The court will schedule a hearing on the complaint for modification. At the hearing, a judge will review the current child support order, hear the parents’ testimony concerning changes in the family’s circumstances, review the parents’ updated financial statements, and calculate a support amount under the child support guidelines. If the court finds that a family’s circumstances have changed since it issued the current child support order or that the current payment amount has deviated from the current guidelines amount, it can issue a new order modifying the child support obligation. 

How an Attorney Can Help with the Child Support Modification Process

Working with a family law attorney can give you the best chance of success when seeking to modify your family’s child support order. A lawyer can help you by:

  • Explaining the modification process to you
  • Investigating your case for evidence of changed circumstances warranting modification
  • Helping you gather information to prepare your financial statements
  • Evaluating your family’s eligibility for modification
  • Preparing and filing your complaint for modification
  • Advocating on your behalf in court during the modification hearing by presenting compelling arguments to demonstrate the necessity of modification

Frequently Asked Questions

Common questions Massachusetts parents have about child support modification include:

What are the differences between temporary and permanent modification?

Courts may grant temporary modifications of child support obligations in response to short-term circumstances, such as medical emergencies or a temporary change to a parent’s income. Conversely, courts issue permanent modifications in response to lasting, significant changes in a family’s circumstances, such as changes to parents’ income, changes to the child’s needs, or modifications to the parenting schedule.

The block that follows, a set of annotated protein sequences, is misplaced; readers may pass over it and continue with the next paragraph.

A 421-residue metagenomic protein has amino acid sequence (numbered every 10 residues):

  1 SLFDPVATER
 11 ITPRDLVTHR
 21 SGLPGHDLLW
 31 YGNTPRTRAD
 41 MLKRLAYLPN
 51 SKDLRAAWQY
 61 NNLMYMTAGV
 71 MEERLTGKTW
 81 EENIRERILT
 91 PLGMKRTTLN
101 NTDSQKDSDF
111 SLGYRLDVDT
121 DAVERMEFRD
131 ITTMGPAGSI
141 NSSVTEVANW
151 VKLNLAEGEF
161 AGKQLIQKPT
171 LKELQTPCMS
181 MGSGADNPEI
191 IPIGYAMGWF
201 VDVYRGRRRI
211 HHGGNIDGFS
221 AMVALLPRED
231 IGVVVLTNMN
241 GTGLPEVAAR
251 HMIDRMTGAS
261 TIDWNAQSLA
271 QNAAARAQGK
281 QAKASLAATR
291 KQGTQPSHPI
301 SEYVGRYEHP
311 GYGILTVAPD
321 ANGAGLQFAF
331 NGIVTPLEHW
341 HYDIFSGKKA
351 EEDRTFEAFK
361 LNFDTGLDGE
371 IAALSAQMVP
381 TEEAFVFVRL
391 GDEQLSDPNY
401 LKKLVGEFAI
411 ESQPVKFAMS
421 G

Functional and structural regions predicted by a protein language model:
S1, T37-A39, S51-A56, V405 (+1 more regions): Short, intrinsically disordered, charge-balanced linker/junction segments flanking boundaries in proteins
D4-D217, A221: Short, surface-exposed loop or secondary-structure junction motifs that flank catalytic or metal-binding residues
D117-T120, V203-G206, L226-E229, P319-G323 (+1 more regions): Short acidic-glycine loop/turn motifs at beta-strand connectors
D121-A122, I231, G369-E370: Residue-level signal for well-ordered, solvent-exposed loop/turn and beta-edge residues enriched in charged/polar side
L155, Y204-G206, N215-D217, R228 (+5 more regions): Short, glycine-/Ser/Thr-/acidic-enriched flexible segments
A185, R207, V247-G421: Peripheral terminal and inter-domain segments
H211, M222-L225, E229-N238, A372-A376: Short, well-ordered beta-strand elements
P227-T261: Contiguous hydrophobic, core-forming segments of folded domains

How long does the child support modification process take?

The length of time it can take to obtain a modification of your family’s child support order will depend on various factors, including the court’s availability and schedule, the complexity of the evidence supporting the modification motion, and how quickly parents submit their financial information. A court may hold a hearing days after receiving a modification motion; however, some motions can take weeks or months to resolve. 

What happens if my child’s other parent won’t agree to a modification?

Either parent can move for modification of the family’s current child support order, even if the other parent objects to modification. The court will hold a hearing on the parent’s motion, where the parent must prove the existence of changed circumstances warranting child support modification. 

Can I modify child support without going to court?

Because the right to child support belongs to the child, not their parents, parents who agree to modify child support amounts must go to court to obtain the judge’s approval and a new enforceable court order. 

Contact a Family Law Attorney Today

When your family’s child support order no longer reflects the realities of your family’s current situation, you can pursue modification. Contact LaFountain & Wollman P.C. today for a confidential consultation with a family law attorney to discuss your and your child’s legal rights and options.